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A century after the end of WW1, munitions are still being cleared

A century after the end of WW1, munitions are still being cleared
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By Jad Salfiti
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100 years after World War One, bomb clearance specialists are still working meticulously to remove unexploded munitions.

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An entire century has passed since the end of World War One and bomb disposal experts are still finding munitions sunk in the killing fields of eastern France.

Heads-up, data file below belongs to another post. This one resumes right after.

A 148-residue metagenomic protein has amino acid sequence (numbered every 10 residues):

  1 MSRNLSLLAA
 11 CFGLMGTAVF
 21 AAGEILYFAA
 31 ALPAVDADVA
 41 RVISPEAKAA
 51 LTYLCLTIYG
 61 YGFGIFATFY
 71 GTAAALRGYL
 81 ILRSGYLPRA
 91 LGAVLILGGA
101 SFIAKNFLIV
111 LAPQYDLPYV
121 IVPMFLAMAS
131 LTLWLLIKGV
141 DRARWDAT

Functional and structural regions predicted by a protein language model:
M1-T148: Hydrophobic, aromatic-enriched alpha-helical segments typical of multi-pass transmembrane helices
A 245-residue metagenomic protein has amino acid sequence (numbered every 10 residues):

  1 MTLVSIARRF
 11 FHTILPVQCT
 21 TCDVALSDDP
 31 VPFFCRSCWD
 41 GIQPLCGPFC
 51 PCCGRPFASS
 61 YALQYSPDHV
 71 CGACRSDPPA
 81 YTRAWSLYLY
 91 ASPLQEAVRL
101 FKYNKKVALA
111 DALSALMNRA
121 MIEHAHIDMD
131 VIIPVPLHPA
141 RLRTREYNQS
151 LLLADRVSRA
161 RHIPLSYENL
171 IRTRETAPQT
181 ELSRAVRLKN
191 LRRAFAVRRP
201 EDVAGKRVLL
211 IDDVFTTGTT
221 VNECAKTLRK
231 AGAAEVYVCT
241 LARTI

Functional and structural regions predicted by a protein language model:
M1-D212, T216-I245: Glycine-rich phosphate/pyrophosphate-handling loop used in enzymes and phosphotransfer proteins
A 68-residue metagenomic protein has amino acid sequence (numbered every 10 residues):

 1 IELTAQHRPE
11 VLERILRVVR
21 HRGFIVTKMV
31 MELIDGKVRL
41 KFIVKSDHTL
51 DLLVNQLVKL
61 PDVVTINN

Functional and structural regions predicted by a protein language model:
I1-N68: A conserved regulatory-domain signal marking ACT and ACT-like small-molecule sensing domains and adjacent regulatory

Every year, up to 50 tonnes of ordnance is collected. 

For Guy Momper, a bomb clearance specialist overseeing the clear-up, it is a painstaking but essential task to protect people, sometimes from themselves.

"We pull them out because there are bound to be people that leave the shells alone and never touch them because they know they are dangerous, but there are also people for whom it is their passion. And if these people know there are shells in a particular place they'll say to themselves 'well I'm going to check it out and maybe bring some back'."

Experts fear it could be 100 more years before they are done digging up left over munitions.

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